When God announces to Moses that he is being sent back to Egypt, to Pharaoh, Moses tells the Lord he has the wrong guy: ‘Who am I?’ Moses had every reason to feel inadequate for the call. He was an outlaw, an exile, and a mere shepherd.

Have you ever felt too small to do the too big thing God has for you? That’s how it is supposed to feel; if you could do the thing, you wouldn’t need God.

7. Hand-holding Heroes: When God partners with us

v v. 12: He said, “But I will be with you, and this shall be the sign for you, that I have sent you: when you have brought the people out of Egypt, you shall serve God on this mountain.”

God doesn’t leave us alone, he holds our hands and walks with us into the adventure he calls us to. His answer to Moses question, ‘Who am I?’ is simply ‘But I will be with you …’ For God to be with means that God’s enabling presence would empower Moses to do everything he needs to do. God himself is the answer to the call he gives. The point: It doesn’t matter who we are, it matters who God is.

8. By the way …who are you?

v  . 13: Then Moses said to God, “If I come to the people of Israel and say to them, ‘The God of your fathers has sent me to you’, and they ask me, ‘What is his name?’ what shall I say to them?”

The cultures amongst which the Israelites lives were polytheistic; it was important to know the identity of the God who was acting on their behalf. Further, in ancient cultures, to know the name of someone is to know something essential about them, something about their character. More than God’s name, Moses wanted to know – how does your identity helps us in the middle of our problems?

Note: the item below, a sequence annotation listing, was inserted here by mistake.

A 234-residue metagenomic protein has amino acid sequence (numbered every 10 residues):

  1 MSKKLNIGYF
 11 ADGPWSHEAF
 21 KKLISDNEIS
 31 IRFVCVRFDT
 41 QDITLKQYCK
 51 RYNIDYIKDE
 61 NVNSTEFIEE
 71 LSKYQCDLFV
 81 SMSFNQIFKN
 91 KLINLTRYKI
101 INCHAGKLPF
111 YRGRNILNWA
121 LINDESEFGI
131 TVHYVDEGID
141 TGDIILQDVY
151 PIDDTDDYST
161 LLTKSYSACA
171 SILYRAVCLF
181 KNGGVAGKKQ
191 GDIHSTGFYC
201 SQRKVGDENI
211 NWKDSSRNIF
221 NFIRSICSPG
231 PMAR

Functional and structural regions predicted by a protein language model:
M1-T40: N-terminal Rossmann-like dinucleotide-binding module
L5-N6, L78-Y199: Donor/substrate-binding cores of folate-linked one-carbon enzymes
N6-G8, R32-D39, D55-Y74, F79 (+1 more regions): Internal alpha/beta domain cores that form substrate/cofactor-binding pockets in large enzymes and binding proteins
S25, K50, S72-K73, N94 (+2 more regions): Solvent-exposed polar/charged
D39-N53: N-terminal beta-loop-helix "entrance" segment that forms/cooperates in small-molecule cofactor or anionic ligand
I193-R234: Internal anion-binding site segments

9. I Am Who I Am: God’s Self-Existence

v v. 14-15: God said to Moses, “I am who I am.” And he said, “Say this to the people of Israel, ‘I Am has sent me to you.’” God also said to Moses, “Say this to the people of Israel, ‘The LORD [YHWH], the God of your fathers, the God of Abraham, the God of Isaac, and the God of Jacob, has sent me to you.’ This is my name for ever, and thus I am to be remembered throughout all generations”.

First, a language lesson. Anywhere in the Old Testament you see LORD in all caps, this is the word Adonai in Hebrew, written in place of YHWH. The Jews did this to ensure they didn’t take the Lord’s name (YHWH) in vain.  

So this is where God tells us his name! Yahweh (YHWH), ‘I am’. The phrase I am who I am can also be translated I am that I am or I am what I am. What does this mean?

It means that God is eternal – he has always been and will always be. God is self-existent and not dependent on anything else for his own existence. It means that  God is creator and sustainer of all that exists. God is unchanging in his being and character and thus not in the process of becoming something different from what he is. It means that God is perfect and cannot be improved. And it means that God is the standard of all truth, goodness and beauty.

God is the God is the God of relationship, the God of compassion, the God of power, the God who reveals himself to us.

In closing, let me identify three key lessons:
1. A Personal Message: God hasn’t forgotten you. Like with Moses, he knows your name.

2. A Missional Message: God has a purpose for you that is bigger than you, but He promises to be with you.

3. A Theological Message: God is self-existent: He is greater than you can understand and more personal than you realise.

The Lord is Yahweh, our Awesome God!